FACTS & FIGURES
- 13 million people in need in 2021
- More than 6.5 million internally displaced
- Over 5.6 million registered refugees, including:
• 3.6 million in Turkey
• 880,000 in Lebanon
• 662,000 in Jordan
• 242,000 in Iraq
• 130,000 in Egypt (UNOCHA, UNHCR May 2020)
- Total EU assistance to the Syria crisis: €24 billion since 2011
EU assistance inside Syria:
€130 million in 2021
After almost a decade of war, Syria’s crisis is marked by unparalleled suffering and needs. Syria counts close to 7 million internally displaced, the largest number worldwide, while another 5.6 million Syrians have fled across borders. A ceasefire in Northwest Syria since early 2020 has not prevented clashes in Idlib where the humanitarian situation remains alarming. With only half of the health facilities fully functioning, and increasing economic hardship across the country, a surge in coronavirus cases is worrying. The EU continues to be a major humanitarian donor to Syrians in need.
What are the needs?
The humanitarian situation in Syria remains a serious concern, with around 13.4 million people in need of humanitarian aid. According to the World Food Programme, 12.4 million people – nearly 60% of the population – are facing food shortages. The increasing vulnerability of families is further exacerbated by the coronavirus pandemic, which has pushed another 1.4 million people into food insecurity. The crisis is characterised by a lack of protection and continued violations of International Humanitarian Law and Human Rights.
Around 2.7 million people remain displaced in northwest Syria, having fled fighting multiple times. The majority remains dependent on humanitarian aid. A UN Security Council resolution on cross-border assistance from Turkey offers a vital lifeline that needs to be maintained. Recent coronavirus restrictions, including cross-border movements, have limited supplies and driven up prices while opportunities to earn an income have decreased.
Shelter, healthcare, food, water, sanitation, education and protection remain urgent needs, especially in the North. However, a collapsing economy affecting the country has left millions of internally displaced people who recently returned home, struggling to meet their most basic needs. Although aid is vital, restrictions and bureaucratic impediments continue to hamper the work of humanitarian organisations.
How are we helping?
The EU and its Member States are the leading donors of international aid towards those affected by war in Syria. Since the start of the crisis in 2011, more than €24 billion has been mobilised to support the most vulnerable Syrians inside the country and across the region. The EU has been the driving force of the Syria pledging conferences, which took place in Brussels for 5 consecutive years (2017-2021).
In 2021, the European Commission alone mobilised €130 million in humanitarian aid to provide vital assistance to millions of people inside Syria. The new fund, announced during the Brussels V Conference for Syria, is part of the €195 million released for the regional crisis, helping Syrians in need inside the country and across the neighbourhood. Following the latest escalation of fighting in northern Syria and the threat of COVID-19, the EU repeatedly called for a ceasefire which eventually came into effect on 5 March 2020. In light of numerous attacks on civilians, hospitals, and schools during the past decade, the EU has continuously urged all parties to the conflict to allow unimpeded and safe humanitarian access to people in need. It also repeatedly called for the respect of International Humanitarian Law. After the latest mass displacement of populations in early 2020, EU humanitarian partners ramped up their emergency assistance. They also adapted ongoing programmes to include preparedness and response interventions related to the coronavirus outbreak, a first case of which was confirmed in Syria around mid-March.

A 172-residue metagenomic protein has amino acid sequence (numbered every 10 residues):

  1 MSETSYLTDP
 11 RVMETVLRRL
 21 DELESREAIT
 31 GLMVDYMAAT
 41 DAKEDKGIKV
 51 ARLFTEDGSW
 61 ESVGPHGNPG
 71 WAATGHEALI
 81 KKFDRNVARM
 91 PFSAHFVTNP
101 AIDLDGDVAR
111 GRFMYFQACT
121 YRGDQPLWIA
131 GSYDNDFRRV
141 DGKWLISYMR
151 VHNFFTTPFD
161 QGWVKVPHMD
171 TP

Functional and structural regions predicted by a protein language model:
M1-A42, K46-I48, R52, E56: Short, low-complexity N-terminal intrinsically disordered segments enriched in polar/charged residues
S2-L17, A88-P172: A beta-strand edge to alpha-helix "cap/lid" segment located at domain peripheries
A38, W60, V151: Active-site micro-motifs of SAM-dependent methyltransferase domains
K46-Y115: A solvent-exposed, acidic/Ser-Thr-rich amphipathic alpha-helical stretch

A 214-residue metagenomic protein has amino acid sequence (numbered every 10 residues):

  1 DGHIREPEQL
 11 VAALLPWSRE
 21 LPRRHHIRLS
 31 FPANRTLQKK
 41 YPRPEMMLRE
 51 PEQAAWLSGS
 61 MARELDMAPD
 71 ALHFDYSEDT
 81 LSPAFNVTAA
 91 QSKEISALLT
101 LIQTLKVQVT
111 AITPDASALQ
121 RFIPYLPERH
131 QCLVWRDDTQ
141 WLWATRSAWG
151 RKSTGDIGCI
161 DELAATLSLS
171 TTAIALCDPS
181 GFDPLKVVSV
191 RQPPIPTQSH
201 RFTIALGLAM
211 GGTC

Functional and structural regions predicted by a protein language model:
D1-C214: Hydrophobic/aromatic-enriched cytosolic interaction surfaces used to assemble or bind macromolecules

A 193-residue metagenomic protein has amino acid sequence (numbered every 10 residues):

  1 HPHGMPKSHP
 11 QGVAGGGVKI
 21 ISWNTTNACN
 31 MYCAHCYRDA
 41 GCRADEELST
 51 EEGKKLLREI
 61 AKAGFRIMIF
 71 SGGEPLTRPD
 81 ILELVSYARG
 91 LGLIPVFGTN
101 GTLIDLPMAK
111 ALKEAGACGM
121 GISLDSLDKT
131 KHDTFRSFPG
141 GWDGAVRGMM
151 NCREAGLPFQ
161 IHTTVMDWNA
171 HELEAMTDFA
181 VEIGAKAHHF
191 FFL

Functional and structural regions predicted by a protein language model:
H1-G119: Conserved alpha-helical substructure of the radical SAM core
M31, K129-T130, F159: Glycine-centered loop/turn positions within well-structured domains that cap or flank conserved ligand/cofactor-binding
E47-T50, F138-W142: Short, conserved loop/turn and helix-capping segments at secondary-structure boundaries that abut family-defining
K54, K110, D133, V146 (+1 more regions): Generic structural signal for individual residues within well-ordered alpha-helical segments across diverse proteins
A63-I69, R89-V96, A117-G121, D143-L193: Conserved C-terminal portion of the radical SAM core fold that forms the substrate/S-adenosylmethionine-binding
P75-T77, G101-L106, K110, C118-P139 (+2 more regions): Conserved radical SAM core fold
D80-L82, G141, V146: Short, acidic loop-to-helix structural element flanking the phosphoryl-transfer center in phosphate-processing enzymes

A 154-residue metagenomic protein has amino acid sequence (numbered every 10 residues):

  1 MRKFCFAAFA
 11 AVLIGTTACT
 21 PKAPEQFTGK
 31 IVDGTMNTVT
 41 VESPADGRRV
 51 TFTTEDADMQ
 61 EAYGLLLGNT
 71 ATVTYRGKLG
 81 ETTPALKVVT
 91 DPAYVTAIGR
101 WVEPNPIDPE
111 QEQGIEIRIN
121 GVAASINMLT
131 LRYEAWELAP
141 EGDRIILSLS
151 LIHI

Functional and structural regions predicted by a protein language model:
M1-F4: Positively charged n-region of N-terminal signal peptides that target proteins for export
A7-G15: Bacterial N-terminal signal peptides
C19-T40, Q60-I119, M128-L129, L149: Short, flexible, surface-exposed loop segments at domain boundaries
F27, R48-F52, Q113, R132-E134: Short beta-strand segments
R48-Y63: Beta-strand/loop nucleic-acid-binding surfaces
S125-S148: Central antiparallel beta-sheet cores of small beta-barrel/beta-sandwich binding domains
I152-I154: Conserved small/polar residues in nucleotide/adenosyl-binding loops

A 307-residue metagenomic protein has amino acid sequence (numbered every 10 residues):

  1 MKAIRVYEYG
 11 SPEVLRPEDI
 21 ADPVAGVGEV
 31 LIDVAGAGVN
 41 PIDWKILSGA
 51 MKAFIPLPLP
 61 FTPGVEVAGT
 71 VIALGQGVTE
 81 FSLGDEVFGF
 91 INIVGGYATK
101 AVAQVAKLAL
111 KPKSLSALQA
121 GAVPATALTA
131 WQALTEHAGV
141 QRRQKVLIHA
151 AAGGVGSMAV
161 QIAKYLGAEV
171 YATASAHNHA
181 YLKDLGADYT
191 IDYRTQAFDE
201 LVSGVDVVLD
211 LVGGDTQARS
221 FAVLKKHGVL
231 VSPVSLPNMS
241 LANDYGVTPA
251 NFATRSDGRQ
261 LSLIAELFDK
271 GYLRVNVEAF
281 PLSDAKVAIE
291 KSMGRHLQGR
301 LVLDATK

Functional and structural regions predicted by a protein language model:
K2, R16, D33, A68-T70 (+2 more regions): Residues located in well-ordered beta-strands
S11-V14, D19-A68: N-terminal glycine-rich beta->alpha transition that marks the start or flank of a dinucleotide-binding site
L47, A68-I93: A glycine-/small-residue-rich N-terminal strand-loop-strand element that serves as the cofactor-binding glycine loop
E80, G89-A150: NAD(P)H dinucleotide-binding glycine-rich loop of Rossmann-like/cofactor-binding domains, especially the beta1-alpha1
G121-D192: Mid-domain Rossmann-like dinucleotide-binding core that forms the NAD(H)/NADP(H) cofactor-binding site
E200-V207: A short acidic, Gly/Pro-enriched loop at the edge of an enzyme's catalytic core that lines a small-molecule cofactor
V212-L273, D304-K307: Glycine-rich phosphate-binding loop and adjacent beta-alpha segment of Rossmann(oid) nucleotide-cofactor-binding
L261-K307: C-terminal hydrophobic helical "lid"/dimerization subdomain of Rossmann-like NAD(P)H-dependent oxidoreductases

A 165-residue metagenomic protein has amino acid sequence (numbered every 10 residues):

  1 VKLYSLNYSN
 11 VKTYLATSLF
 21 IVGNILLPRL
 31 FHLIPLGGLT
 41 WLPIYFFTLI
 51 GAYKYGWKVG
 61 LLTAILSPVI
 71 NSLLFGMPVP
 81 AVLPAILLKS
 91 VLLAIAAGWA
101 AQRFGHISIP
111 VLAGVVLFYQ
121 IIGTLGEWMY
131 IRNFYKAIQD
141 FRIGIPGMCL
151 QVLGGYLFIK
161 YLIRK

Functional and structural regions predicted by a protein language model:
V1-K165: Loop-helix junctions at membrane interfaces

Inside Syria, EU humanitarian assistance supplies over 40 humanitarian partners working countrywide where needs are the most acute. They are providing Syrians with food assistance, most often in the form of cash, but also with healthcare, shelter, water, sanitation and hygiene, psychosocial support, essential household items, as well as education and protection. In addition to life-saving aid, the EU also supports cash assistance to build the resilience of people to prevent them from falling back into life-threatening situations.
As humanitarian organisations operate in very challenging circumstances, obstructed by insecurity and continued access constraints, they strictly adhere to the humanitarian principles of humanity, neutrality, impartiality and independence.
The EU also funds humanitarian aid in countries within the region – Lebanon, Jordan, Egypt and Turkey – which combined host more than 5 and a half million registered Syrian refugees.